On November 17, 1997, the Wall Street Journal published an Op-Ed in which the author expressed, in unequivocal terms, his intemperate and dismissive attitude towards Washington’s adherence to multilateral international accords, writing “treaties are law only for U.S. domestic purposes. In their international operation, treaties are simply political obligations.” The author of this piece, whose conclusions were widely disputed by individuals far more knowledgeable on the subject than himself, is current Undersecretary for Arms Control and International Security John Bolton, the man now being mentioned to replace Richard Armitage as Deputy Secretary of State under Condoleezza Rice and an unwavering neoconservative ideologue in the most ultra sense of the word. Ultraright elements in the White House, the Pentagon and Congress are strongly pushing for Bolton to be nominated, for they see in him the ideal candidate to help Rice mold the State Department to their profile. Such an appointment will assure that State officials will harmonize their thrust with the rest of the Bush administration’s ideologically-driven foreign policy agenda.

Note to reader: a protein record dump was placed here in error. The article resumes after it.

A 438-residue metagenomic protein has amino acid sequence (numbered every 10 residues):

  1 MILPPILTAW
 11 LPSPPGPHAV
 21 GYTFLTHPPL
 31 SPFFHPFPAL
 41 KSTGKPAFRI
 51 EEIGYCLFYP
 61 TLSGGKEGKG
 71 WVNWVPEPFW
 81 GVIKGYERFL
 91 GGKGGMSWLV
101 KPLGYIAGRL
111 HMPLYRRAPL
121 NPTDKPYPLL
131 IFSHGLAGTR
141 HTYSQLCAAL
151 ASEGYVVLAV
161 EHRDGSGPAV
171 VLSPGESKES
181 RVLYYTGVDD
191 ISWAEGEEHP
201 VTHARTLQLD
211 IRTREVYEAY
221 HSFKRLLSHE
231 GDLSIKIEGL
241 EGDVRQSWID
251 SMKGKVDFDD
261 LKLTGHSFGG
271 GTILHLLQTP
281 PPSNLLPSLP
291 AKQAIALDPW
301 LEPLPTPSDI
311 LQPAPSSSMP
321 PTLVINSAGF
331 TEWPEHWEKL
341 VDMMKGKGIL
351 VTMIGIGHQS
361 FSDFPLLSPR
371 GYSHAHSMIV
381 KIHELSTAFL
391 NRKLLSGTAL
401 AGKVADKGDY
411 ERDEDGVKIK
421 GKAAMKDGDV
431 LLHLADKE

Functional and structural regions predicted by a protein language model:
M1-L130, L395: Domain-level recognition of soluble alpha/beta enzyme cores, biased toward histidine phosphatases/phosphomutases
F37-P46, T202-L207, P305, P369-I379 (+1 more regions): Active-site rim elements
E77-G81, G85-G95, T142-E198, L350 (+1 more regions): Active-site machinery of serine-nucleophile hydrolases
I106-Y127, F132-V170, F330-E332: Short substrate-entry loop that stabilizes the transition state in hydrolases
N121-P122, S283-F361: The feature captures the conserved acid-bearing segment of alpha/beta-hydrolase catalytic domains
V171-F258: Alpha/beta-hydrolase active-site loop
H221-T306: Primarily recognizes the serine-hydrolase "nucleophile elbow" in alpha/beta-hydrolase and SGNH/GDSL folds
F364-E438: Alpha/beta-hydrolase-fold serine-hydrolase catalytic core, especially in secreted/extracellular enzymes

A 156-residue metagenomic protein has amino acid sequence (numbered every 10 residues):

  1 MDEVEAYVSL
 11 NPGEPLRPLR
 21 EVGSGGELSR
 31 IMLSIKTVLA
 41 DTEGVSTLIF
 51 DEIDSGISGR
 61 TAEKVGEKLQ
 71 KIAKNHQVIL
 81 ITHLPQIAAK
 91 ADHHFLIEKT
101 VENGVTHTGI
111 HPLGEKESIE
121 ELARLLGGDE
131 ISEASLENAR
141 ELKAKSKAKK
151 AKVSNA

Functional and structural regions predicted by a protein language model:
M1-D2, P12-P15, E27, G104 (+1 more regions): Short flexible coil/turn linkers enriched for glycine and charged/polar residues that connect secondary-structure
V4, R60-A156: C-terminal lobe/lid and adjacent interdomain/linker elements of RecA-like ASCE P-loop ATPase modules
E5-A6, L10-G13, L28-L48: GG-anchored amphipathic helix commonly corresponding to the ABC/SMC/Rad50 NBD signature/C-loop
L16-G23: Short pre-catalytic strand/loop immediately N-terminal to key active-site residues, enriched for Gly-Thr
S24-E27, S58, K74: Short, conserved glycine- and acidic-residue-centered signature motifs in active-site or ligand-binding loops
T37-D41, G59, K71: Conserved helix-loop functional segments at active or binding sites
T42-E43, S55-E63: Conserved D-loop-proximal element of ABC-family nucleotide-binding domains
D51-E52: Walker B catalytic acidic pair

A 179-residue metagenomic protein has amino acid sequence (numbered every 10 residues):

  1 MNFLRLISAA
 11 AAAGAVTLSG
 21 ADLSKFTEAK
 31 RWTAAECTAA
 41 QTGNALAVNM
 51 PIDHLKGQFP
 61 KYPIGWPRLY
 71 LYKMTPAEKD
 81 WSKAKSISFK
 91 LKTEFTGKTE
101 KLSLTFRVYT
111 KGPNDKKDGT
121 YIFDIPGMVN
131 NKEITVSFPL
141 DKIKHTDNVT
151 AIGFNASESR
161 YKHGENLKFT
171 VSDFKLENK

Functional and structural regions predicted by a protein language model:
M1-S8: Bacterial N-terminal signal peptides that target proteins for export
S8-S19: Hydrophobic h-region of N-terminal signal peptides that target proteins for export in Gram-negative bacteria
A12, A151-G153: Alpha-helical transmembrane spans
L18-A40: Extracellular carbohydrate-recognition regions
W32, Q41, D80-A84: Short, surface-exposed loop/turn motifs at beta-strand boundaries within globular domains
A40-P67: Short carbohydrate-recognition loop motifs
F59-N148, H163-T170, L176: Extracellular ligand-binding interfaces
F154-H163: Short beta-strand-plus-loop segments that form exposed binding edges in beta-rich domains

For a government agency whose stated mission is to “create a more secure, democratic, and prosperous world for the benefit of the American people and the international community,” to have as one of its chief policymakers a man who whose career reads as a what-not-to-do handbook on consensus building and international diplomacy, would be totally incomprehensible. In fact, it is nearly unfathomable to imagine a candidate less qualified and more ill-prepared for the State Department’s second highest-ranking position and dangerous to long-term U.S. national interests as Bolton. The singularity of the stand that he has taken over the years on a wide range of issues underlines this claim. His nomination will signify to the world that Washington believes constructive engagement is neither required nor desirable for self-serving U.S. objectives to prevail.
Talk Forcefully and Carry a Big Stick
Throughout his career in both the public and private sector, John Bolton has demonstrated a disturbingly constant tendency to disregard facts, as well as a self-righteous attitude towards achieving selfish and even dangerous foreign policy goals, always seen through the prism of a U.S. unilateral agenda. In 2001, at the onset of the Bush administration, Bolton set the tone for what would turn out to be his unique contribution when he pontificated that, “It is a big mistake for us to grant any validity to international law even when it may seem in our short-term interest to do so – because, over the long term, the goal of those who think that international law really means anything are those who want to constrict the United States.”